Data Analysis and Simulation of TCE and PCB Waste Dumping at the Smithville Phase 4 Bedrock Remediation Site

During the late 1970s and early 1980s wastes and solvents, including TCE and PCBs, were stored at the Chemical Waste Management Ltd. (CWML) site in Smithville Ontario. Poor management practices resulted in contaminant spills and the development of a groundwater plume that impacted the municipal water supply. The Ontario Ministry of the Environment (MOE) assumed management of the site and undertook a four-phase program to remediate both the site and underlying soil, bedrock and groundwater systems. Earthfx was retained to design and populate the site database, perform geostatistical analysis of plume extents, and undertake numerical simulation of the groundwater system.

To begin, a comprehensive database of all long term monitoring records was created. Earthfx scanned and digitized over 100,000 records of historical data and developed an automated 27 step QA process to ensure data collection integrity. An interactive graphing system was developed to present and review TCE and related historical contamination data (Figure 1). Over 1 gigabyte of data was compiled, including maps, air photos, borehole geophysics, water level and water quality data, geological descriptions, surface water information, atmospheric conditions and private water well records.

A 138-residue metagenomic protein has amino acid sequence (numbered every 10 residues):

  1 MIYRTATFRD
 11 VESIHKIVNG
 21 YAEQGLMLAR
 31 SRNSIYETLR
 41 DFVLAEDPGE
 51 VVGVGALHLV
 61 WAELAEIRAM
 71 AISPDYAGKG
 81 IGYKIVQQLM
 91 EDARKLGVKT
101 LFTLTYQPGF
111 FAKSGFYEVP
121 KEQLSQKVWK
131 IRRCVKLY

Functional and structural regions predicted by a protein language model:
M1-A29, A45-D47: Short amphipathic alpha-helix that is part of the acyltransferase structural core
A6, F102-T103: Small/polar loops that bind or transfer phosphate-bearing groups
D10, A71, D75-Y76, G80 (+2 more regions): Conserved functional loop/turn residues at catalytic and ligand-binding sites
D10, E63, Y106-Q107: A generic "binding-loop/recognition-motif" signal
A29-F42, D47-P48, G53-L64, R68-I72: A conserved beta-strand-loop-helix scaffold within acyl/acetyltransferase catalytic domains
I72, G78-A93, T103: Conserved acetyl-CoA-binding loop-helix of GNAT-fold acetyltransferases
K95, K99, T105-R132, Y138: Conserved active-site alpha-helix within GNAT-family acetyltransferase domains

Geostatistical analysis was then undertaken to assess the uncertainty in the monitoring data. Variogram analysis showed that the monitoring network needed to be expanded in order to develop a justifiable range of data extrapolation. Interpolation of the plume extents was undertaken using the Kriging mythology. Further groundwater model simulations were undertaken to assess groundwater flow conditions and long term movement of the plume.

Finally, this information was used to develop a site remediation strategy. A network of remediation wells were designed and installed (Figure 2).

As of 2018, Earthfx continues to host the data management system for the Ministry of Environment and the Ontario Clean Water Agency (OCWA).